Dimensions of Wellness for Active Adults

Living a long, healthy life isn’t something that just happens by accident, but by proactive care for our own multifaceted health and wellness. The dimensions of wellness are the different areas that impact a person’s overall well-being. Experts disagree on how many there are, but when talking about dimensions of wellness in aging, there are six categories on which most concur.Physical wellness pertains to taking care of the body, inside & out

  • Physical wellness pertains to taking care of the body, inside & out. It’s what most of us focus on when we are trying to live a healthy lifestyle. It’s eating a diet full of nutritious foods, exercising regularly, refraining from unhealthy habits like using tobacco or overusing alcohol, having regular health screenings, and getting good, restful sleep each night. Physical wellness is not limited to just what we can see, internal physical health is often out of sight, out of mind. Heart disease is the number one cause of death, with cancer as second and all the healthy habits above can help to prevent heart attacks, diabetes, cancer, advanced dementia, and other degenerative diseases.
  • Intellectual wellness is about keeping your brain engaged as you age. The mind, like the body, stays healthy when it’s kept active. Once people have retired and no longer have a career to keep them stimulated, they must make more of an effort to keep learning and growing, in order to protect the brain from conditions like dementia. Volunteer work, clubs and lifelong learning classes, and reading are all great ways to keep the mind engaged and promote intellectual wellness.
  • Emotional wellness has to do with the health of your mindset. Maintaining a positive outlook can sometimes be difficult, but support groups and therapy can help. Sometimes, to get to a place of true emotional wellness, people must address old hurts, fears, and frustrations that haven’t been resolved.
  • Social wellness is boosted through connection with other people. It’s good for your mind, body, and soul to have healthy interactions with others. Part of this is having a good support system in place, and another part is being open to new experiences and engaging with new people. Having strong friendships can help people feel less alone and help prevent conditions like depression.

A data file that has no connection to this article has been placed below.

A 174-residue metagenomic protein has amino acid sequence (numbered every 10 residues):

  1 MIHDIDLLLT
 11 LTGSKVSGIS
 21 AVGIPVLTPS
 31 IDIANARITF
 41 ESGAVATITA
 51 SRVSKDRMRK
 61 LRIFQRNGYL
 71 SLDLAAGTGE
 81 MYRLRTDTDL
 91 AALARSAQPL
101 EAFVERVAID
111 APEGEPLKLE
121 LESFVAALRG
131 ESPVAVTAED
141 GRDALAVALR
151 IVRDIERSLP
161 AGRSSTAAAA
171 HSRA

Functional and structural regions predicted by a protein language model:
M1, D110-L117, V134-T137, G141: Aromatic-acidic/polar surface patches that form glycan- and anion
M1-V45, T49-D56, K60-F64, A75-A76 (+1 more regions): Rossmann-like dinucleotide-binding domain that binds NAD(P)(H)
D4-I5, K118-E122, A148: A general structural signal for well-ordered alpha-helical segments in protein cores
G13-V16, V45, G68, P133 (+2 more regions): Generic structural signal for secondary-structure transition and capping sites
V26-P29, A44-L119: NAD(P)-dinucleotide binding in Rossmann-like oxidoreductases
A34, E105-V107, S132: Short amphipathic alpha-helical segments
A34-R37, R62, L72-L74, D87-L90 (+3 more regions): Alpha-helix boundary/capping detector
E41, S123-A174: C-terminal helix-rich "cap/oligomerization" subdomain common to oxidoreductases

• Vocational wellness, also called occupational wellness, relates to feeling productive. Even if you have retired, you still have much to offer the world. If you can use your years of experience and knowledge to volunteer, mentor, tutor or consult with others, you’ll be promoting your own wellness while giving back to the community.
  • Spiritual wellness is more than just adhering to organized religion. Connecting to your inner values and faith can help you feel a sense of purpose, and this can get you through difficult times in your life. Some people nurture their spiritual wellness through things like gardening, meditation, journaling, worship services and yoga. Finding a place of spiritual peace can make you feel happier and less anxious.

At Cambridge Village, we believe in paying attention to each dimension of wellness for seniors, so that our residents can experience Optimal Living®. At each Cambridge location, you can experience all the reasons that we are considered North Carolina’s premier Optimal Living® community for active adults. We offer an exceptional lifestyle, with evolving wellness, concierge healthcare, and engaged experiences, for a retirement experience that exceeds your expectations. Contact us through our website to learn more.